This Week with J. Mark Nickell & Co. – August 27, 2014

News from Jackson Hole, Wyoming leads off this week, where central bankers from across the globe met last week.  In addition,   the analysts from Charles Schwab provide a market perspective, and an overlooked vehicle for saving for retirement is examined. No rate change until U.S. has 2% inflation and strong job market.  Each year the

This Week with J. Mark Nickell & Co. – June 25, 2014

In our world of investment management and financial planning, uncertainty begets questions: sometimes the best reply to any of them is It Depends. This week we examine several current issues where It Depends.  When will the Fed hike rates?  It depends.  What will the conflict in Iraq mean for the economy and investors—it depends.  Will

This Week with J. Mark Nickell & Co. – May 14, 2014

The prospect of interest rates remaining low for longer has become clearer in the first 100 days of Janet Yellen’s leadership at the Federal Reserve.  At the same time the threat of new asset bubbles forming may have become more pronounced.  These are views expressed by faculty at the Wharton Business School.  While tapering of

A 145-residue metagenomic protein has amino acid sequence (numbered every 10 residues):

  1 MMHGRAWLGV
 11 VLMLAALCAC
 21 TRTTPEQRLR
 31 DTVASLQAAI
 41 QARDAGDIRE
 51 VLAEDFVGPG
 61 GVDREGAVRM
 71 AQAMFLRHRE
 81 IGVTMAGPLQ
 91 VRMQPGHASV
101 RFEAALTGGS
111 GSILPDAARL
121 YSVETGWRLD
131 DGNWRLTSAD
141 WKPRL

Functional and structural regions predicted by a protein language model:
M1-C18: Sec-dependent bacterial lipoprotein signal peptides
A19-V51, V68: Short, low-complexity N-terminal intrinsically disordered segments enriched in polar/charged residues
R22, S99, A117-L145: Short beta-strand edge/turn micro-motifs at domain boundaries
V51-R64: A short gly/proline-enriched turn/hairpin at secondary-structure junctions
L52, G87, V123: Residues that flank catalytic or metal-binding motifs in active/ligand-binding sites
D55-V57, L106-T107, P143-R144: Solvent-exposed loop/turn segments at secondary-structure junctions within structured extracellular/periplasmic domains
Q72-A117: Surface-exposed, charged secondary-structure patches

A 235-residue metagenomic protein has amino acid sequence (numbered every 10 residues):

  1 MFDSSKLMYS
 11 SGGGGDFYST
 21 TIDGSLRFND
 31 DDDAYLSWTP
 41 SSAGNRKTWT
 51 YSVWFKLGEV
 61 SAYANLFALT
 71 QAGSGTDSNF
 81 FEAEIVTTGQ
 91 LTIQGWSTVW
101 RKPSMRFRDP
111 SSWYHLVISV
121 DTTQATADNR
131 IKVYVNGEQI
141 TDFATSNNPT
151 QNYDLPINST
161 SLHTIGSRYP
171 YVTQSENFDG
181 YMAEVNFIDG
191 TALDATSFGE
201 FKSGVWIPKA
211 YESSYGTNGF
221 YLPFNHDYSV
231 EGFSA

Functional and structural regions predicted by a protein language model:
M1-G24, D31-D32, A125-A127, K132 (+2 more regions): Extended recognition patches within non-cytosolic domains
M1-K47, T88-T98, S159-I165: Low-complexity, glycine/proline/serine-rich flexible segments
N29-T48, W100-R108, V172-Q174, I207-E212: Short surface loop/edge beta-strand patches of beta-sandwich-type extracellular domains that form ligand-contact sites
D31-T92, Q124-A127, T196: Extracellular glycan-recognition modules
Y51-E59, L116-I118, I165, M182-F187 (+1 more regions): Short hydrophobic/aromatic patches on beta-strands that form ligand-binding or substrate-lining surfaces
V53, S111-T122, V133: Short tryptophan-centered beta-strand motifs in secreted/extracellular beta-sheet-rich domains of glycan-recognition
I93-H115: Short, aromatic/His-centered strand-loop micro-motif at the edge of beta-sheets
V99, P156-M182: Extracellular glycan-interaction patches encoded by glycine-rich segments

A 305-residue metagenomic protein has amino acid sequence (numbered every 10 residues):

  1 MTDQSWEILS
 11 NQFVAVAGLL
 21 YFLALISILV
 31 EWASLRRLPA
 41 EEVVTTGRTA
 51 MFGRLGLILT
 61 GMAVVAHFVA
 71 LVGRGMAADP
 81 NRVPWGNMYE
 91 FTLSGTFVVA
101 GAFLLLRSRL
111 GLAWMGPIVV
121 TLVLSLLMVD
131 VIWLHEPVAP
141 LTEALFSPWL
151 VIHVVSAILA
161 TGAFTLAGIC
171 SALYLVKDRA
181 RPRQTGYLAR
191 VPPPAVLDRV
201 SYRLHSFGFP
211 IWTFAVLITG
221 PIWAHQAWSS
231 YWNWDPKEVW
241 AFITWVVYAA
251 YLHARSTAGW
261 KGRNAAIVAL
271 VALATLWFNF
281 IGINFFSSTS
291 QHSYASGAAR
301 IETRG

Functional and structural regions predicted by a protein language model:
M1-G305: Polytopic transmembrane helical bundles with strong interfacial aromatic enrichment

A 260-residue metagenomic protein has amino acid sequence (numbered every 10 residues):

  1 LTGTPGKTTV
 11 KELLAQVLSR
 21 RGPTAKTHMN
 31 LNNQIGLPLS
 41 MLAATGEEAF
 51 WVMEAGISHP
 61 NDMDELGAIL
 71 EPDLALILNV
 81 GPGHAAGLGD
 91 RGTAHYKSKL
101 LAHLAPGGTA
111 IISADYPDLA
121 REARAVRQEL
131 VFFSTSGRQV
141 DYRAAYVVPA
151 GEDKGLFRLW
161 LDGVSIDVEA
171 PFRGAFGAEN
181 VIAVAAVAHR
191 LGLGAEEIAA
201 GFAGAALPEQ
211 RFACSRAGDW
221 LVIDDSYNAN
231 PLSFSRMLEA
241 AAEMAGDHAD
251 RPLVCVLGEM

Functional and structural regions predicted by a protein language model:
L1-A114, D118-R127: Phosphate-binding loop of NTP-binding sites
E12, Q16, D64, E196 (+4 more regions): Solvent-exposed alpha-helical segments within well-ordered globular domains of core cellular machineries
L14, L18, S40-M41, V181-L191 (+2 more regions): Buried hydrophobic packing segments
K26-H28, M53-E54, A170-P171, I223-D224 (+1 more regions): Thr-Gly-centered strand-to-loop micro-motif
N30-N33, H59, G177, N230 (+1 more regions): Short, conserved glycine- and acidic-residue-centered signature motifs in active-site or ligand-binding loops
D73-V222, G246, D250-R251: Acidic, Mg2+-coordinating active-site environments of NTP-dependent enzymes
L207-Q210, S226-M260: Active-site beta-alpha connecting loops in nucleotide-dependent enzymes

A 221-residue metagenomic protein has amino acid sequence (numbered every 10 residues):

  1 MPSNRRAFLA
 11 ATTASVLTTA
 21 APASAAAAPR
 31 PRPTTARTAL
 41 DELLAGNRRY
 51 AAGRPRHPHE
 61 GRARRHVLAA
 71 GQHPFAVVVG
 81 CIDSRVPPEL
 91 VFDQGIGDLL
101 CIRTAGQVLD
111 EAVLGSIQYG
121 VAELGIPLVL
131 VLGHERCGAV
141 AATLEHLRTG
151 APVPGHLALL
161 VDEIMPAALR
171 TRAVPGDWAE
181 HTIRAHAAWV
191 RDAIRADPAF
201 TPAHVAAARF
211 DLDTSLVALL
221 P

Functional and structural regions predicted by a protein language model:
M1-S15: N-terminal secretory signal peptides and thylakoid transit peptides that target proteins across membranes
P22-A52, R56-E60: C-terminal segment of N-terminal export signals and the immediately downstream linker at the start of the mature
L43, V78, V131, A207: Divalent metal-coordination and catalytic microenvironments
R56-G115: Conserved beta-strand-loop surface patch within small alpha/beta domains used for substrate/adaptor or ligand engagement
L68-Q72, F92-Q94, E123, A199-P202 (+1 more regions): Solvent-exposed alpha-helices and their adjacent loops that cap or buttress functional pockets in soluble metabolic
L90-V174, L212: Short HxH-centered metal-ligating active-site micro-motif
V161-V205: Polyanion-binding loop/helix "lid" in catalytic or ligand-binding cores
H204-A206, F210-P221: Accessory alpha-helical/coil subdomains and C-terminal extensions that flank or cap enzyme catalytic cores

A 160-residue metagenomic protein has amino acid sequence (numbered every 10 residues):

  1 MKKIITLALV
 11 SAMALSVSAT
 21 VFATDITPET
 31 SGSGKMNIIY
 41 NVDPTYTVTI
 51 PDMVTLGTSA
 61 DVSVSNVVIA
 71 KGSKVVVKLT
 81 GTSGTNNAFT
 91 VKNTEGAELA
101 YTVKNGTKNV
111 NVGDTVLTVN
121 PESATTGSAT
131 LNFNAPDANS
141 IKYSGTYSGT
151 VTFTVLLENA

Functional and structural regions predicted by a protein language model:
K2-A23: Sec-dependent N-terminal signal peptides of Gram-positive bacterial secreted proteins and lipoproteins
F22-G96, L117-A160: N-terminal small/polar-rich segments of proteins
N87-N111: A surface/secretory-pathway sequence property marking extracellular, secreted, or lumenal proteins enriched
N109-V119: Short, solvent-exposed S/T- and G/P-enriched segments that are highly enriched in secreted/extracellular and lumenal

This Week with J. Mark Nickell & Co. – January 15, 2014

Mixed signals—that’s the only term to describe it.  As the calendar turned into a New Year, signs looked promising that the economy was beginning to gain strength—to finally reach the point it does not require monetary stimulus.  Then, the Friday jobs report, which Mohammed El-Erian of Pimco called ‘strange and puzzling’, created doubt about the

This Week with J. Mark Nickell & Co. – October 30, 2013

Inflation rates—a general increase in prices--are very low.  With Fed officials talking openly about low inflation and the risk of deflation, it is appropriate to examine inflation risk and how to address it.  High levels of inflation erode purchasing power and the value of stocks and bonds. This week we review aspects of inflation.  The

This Week with J. Mark Nickell & Co. – October 16, 2013

I fondly remember “the good old days,” when government actually worked much of the time, when a conciliatory spirit was a badge of honor, and tough issues were resolved thoughtfully and with civility.  Howard Baker, Tennessee Senator from 1967 until 1985, exemplifies a leader who set the tone for those times. In his day he